You could argue every day for travel businesses during the pandemic has been mission-critical. But some days over the past 11 months stand out to us. Here’s a list of 25 key dates:
The Centers for Disease Control and Prevention (CDC) begins screening passengers for coronavirus at three U.S. airports, San Francisco (SFO), New York (JFK), and Los Angeles (LAX).
Countries issue a cutoff of 5 p.m. on Sunday for airline passengers to leave China. If they didn’t, for Americans, they would be denied entry to the United States or subject to two-week quarantine.
United Airlines President Scott Kirby, now CEO, speaking at an investor conference put on by the U.S. Chamber of Commerce, offers a rare stark prediction compared to his fellow airline execs about the length and severity of the impact from coronavirus. Kirby never backed down from that early assessment.
Twenty-one people of 46 tested positive for coronavirus aboard Carnival’s Grand Princess cruise ship near San Francisco, the start of a glaring exhibit of the impact of the virus on travel and the failures of the cruise lines and governments to get people off the ships. Skift follows up days later with an analysis what it would mean for the industry.
The CARES Act is approved in Washington, providing $2 trillion in aid to U.S. businesses. Travel companies see part of that pie.
Booking Holdings CEO Glenn Fogel discloses in a filing that he had contracted coronavirus, the first CEO of a major travel company to disclose this.
Virgin Australia becomes the first large airline to collapse during the pandemic, pushed into bankruptcy protection under a load of debt.
South Korea’s Mirae Asset Global Investments scrapped its $6 billion deal to buy 15 U.S. hotels from China’s Anbang Insurance Group as the pandemic crushed property values.
Signs of deals falling apart, as Carlyle Group and Singapore sovereign wealth fund GIC pull out of a deal to invest in American Express Global Business Travel, a corporate travel booking service that is 50 percent-owned by American Express.
In one glaring example of the hit travel companies were taking, Hilton Hotels said it is laying off nearly a quarter of its corporate staff.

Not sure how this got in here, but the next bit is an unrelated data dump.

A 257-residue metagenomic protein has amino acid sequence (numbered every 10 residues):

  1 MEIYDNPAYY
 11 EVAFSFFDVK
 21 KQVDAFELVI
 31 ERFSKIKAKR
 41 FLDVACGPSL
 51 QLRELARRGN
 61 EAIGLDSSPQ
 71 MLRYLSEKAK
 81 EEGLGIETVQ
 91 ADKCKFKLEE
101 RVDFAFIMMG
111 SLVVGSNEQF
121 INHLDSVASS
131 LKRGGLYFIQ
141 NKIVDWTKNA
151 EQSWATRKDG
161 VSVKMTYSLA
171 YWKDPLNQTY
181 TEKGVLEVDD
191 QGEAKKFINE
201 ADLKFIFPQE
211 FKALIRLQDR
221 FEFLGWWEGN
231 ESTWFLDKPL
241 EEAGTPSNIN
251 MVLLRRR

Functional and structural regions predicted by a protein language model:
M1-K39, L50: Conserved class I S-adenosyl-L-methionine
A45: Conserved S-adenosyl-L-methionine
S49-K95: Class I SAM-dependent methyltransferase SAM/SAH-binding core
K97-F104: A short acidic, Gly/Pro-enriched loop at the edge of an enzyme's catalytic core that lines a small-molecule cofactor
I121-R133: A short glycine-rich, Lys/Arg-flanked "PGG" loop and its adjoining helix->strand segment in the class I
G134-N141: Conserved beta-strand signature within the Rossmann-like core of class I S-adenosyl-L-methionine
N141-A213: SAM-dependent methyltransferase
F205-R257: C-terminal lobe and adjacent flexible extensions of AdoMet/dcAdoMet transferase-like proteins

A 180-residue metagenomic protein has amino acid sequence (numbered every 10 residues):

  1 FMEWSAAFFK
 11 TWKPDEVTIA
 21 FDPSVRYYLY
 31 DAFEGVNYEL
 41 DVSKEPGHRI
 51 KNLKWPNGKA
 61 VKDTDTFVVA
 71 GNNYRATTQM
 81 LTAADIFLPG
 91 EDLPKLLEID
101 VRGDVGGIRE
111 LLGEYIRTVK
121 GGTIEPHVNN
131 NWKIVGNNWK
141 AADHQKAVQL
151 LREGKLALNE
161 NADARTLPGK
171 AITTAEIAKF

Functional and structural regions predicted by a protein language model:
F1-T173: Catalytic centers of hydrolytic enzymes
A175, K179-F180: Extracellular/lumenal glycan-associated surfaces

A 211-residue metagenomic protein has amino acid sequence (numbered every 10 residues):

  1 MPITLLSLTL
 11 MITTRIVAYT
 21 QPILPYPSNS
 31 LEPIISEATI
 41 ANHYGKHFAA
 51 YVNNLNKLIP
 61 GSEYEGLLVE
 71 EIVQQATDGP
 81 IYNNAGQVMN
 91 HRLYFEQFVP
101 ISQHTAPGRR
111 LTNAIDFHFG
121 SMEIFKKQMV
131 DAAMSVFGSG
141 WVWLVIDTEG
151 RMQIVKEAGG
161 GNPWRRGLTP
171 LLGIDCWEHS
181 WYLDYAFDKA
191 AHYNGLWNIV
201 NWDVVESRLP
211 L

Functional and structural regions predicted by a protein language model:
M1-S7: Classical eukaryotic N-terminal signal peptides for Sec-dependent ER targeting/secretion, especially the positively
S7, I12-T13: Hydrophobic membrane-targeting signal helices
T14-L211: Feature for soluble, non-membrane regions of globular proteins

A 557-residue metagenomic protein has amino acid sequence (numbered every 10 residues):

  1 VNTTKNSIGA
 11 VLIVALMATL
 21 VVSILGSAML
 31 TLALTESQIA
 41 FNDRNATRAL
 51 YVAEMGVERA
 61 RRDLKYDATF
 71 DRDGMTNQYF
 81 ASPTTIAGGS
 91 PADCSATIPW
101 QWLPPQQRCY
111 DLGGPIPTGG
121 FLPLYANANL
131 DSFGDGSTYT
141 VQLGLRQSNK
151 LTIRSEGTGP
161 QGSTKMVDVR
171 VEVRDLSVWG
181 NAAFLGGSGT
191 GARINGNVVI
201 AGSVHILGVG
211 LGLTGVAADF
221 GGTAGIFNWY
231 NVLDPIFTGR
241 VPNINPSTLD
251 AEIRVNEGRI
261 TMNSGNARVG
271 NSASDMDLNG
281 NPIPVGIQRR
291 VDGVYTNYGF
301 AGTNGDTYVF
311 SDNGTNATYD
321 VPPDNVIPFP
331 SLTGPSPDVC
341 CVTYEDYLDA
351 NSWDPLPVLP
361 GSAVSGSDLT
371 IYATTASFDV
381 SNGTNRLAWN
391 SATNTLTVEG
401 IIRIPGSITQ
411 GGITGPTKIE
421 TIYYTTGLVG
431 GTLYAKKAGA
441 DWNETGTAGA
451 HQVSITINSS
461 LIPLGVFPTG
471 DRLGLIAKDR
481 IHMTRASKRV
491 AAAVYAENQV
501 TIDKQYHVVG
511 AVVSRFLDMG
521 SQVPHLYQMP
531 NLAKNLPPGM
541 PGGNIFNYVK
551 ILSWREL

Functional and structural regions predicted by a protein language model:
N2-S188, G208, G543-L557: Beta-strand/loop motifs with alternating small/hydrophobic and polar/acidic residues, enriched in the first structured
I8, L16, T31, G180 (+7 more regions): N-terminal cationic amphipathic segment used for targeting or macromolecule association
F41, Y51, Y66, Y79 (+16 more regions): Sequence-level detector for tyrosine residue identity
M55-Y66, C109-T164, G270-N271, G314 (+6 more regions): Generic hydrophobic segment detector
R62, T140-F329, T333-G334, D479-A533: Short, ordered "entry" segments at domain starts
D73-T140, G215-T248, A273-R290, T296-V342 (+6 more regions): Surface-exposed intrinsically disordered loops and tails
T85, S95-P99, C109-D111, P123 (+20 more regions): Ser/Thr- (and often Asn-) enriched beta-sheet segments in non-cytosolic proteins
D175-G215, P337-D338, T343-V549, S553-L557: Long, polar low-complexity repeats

U.S. domestic travel was one glimmering bright spot of the pandemic. But on this date, several states, including California, reversed plans to reopen their economies, after the U.S. saw a record 50,000 new virus cases in one day.
One of the world’s most iconic tourist destinations, the Taj Mahal, in India reopens but with mask and distancing restrictions.
Zoom sees a 355 percent rise in the second quarter revenue because of so many homebound people using the platform for virtual meetings. The events industry shudders, and sees new opportunities.
Marriott CEO Arne Sorensen pens a heartfelt love letter to travel. Skift republishes his letter.
In a sign of the pandemic creating opportunities for travel buyers, Highgate buys $2.8 billion in hotel assets from Colony Capital for nearly $68 million and took on $2.7 billion in debt obligations. That made Highgate a hotel player nearly overnight.
China reports hopeful signs, saying that it saw year-over-year growth in its hotel sector for the first time since the pandemic began.
Royal Caribbean CEO Richard Fain, pushing back against the growing numbers of critics of his industry during the pandemic, said audaciously that you are safer on a cruise ship than you are on Main Street.
Joe Biden and Kamala Harris are elected as president and vice president-elect. The travel industry cheers.
Pfizer reports that its vaccine has a 90 percent efficacy rates, sending travel stocks soaring.
In a sign of the times to a shift to virtual events, virtual event tech company Hopin announces it has closed one of the largest funding rounds in the history of the event industry at $125 million. This is on top of an earlier round of $40 million.
Global trade group The International Air Transport Association updates its forecast for the airline industry, now estimating that annual losses will exceed $118 billion.
Nobody would have ever imagined back in the spring that homesharing giant Airbnb would be able to rebound, let alone rebound and pull off one of the most highly anticipated initial public offerings of recent years. It was a case study in pandemic resilience.
The UK and the EU finally reach a deal of a drama that began nearly five years ago. The freedom of movement under this pact will hurt the travel industry directly and on the margins at a time when recovery from the pandemic is tantamount.